Analysing a so-called "Comparison" about Virtualisation at IBM Developerworks
Whenever you want to dismiss the claims of a competitor or want to set your own or prefered technology in a better light, you should do some research on your topic. Otherwise you may end up with a document that´s outright ridiculous.
I found a really strange piece of “comparison”. It´s called “A comparison of virtualization features of HP-UX, Solaris, and AIX”. It´s written by Mr. Ken Milberg. And i wasn´t able to stop my shaking the head in disbelive. This text reinforces my personal impression, that this author is just a hired gun to publish claims even IBM doesn´t want to make. But let´s dissect his newest blurb. You shouldn´t read it … it´s just a really abysmal document. I´ve sacrified my time to do it for you, so don´t waste your own ;)
I will start with just four sentences of Mr. Milbergs document:
- Scalability -- Only eight CPUs and 64GB RAM on one machine
- Server-line -- Only low-end Sparc servers are supported
- Limited micro-partitioning -- Four partitions on T1, Eight on T2
- No Dynamic allocation between partitions
The truth is:
- Scalability: 4 sockets, 32 cores, 64 pipelines, 256 threads, 512 GB of memory
- Server-Line: I would call the Sun SPARC Enterprise T5440 not really low-end SPAC services
- Micro-Partitioning: Up to 128 LDOMs on a T2+ system, Up to 64 on a T2 and 32 on a T1.
- Of course you can resize the LDOM without rebooting the system. At the end this is the way, you initially configure the system: At the beginning all CPUs and memory resources belong to the control domain, you take them away from this domain to give them to the guests.
Four claims, four times utter bullshit. I could stop the dissection now, but the article starts to get even more funny. So let´s go ahead:
Sun also offers hardware partitioning, which allows their high-end servers to be divided into four-process partitions. These are referred to as Sun DSD's. In many ways this technology is similar to IBM logical partitioning, which was introduced in 2001, with no real virtualization capabilities.
DSD was the name of the technology in the Sun Fire Enterprise line. You were able to split those systems at the granularity of system board, thus the granularity was 4 sockets per domain minimum. That´s correct.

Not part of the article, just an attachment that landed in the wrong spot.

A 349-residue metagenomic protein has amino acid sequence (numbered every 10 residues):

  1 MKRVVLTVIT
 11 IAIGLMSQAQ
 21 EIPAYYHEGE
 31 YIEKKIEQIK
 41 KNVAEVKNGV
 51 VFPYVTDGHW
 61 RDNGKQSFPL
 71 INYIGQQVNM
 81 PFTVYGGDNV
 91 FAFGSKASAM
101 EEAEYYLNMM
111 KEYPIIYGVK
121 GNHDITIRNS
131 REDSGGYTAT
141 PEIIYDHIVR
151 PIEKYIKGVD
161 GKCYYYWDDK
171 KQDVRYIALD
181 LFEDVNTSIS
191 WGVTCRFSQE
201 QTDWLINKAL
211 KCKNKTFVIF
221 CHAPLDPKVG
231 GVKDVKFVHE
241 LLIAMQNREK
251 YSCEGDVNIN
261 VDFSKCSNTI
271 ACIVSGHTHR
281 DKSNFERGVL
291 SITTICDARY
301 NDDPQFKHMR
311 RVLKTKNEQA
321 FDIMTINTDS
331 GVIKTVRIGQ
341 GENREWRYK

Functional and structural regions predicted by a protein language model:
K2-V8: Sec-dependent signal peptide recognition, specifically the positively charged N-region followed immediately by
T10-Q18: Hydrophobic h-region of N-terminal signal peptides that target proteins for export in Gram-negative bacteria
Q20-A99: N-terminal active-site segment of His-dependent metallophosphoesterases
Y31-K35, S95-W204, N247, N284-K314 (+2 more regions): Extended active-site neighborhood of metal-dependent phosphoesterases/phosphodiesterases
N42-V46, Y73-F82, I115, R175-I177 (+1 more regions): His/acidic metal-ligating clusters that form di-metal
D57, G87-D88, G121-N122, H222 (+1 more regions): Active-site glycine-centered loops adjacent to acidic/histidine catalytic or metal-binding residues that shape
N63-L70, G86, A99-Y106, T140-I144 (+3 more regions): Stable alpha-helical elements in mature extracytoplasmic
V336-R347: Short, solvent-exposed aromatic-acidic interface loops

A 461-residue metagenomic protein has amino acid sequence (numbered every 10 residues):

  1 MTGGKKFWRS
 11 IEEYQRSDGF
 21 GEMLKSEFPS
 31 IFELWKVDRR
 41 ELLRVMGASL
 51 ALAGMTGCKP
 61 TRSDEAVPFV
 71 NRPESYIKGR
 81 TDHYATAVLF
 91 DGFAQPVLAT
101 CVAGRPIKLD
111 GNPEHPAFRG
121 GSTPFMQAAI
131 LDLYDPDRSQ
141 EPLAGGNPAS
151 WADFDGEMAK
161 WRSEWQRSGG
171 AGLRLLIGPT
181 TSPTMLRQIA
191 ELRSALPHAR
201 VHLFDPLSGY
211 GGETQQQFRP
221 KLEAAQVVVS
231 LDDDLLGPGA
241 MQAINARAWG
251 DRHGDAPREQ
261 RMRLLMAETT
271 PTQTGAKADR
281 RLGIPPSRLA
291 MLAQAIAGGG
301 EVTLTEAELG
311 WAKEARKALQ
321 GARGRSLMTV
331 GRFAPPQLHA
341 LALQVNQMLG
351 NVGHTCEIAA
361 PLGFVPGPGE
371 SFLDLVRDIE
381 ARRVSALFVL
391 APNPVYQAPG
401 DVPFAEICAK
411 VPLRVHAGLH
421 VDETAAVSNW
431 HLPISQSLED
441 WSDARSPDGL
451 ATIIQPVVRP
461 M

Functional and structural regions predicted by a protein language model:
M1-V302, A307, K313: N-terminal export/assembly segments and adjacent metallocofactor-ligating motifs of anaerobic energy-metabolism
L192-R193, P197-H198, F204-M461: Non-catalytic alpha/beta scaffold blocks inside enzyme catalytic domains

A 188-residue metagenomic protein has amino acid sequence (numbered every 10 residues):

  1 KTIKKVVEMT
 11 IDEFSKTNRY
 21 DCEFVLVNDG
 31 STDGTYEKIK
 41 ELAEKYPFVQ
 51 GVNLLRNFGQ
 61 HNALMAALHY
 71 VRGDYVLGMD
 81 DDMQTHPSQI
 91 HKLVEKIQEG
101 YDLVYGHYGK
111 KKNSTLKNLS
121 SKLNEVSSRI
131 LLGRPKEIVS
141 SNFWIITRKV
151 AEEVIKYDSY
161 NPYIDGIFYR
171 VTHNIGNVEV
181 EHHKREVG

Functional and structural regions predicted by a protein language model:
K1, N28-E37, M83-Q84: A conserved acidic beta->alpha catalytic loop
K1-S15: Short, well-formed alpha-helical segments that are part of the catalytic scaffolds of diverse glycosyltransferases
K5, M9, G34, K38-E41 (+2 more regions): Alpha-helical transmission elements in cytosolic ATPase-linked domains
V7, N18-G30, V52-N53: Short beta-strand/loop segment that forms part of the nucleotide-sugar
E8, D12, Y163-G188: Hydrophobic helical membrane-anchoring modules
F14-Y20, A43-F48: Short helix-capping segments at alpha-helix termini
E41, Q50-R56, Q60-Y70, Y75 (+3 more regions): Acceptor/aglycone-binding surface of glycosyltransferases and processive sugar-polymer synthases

But the Sun Fire Enterprise almost reached the end of its lifetime and now we sell the M-Class systems. There is something called quad-XSB mode. The documentation for Dynamic Reconfiguration on the M4000/M5000/M8000/M9000 states:
SPARC Enterprise M4000/M5000/M8000/M9000 servers have a unique partitioning feature that can divide one physical system board (PSB) into one logical board (undivided status) or four logical boards. A PSB that is logically divided into one board (undivided status) is called a Uni-XSB, whereas a PSB that is logically divided into four boards is called a Quad-XSB. Each composition of physical unit of the divided PSB is called ane XtendedSystemBoard(XSB). These XSBs can be combined freely to create domains
In a M4000 you can create 2 partitions, in a M9000 you can create up to 24. Despite the statements of Mr. Milberg you are able dynamically move resources from one domain to another. This is a really old trick. I´ve done this on one of my E10K in 2000 and the system with the capabilty of creating 16 DSD. And this system was introduced in March 1997. So Mr. Milberg´s comment “… IBM logical partitioning, which was introduced in 2001 …” is good for some amusement. At the end of the Sun part of the document he even starts to celebrates the advantages of WPARs without mentioning the disadvantages. To close my article: The whole article is an insult to the real meaning of the sentence “This article explores all of these topics in detail.” I´m not really sure how such an article was able to pass the editorial quality control at IBM. PS: Okay, when you really want to read this botch job … here is the URL: A comparison of virtualization features of HP-UX, Solaris, and AIX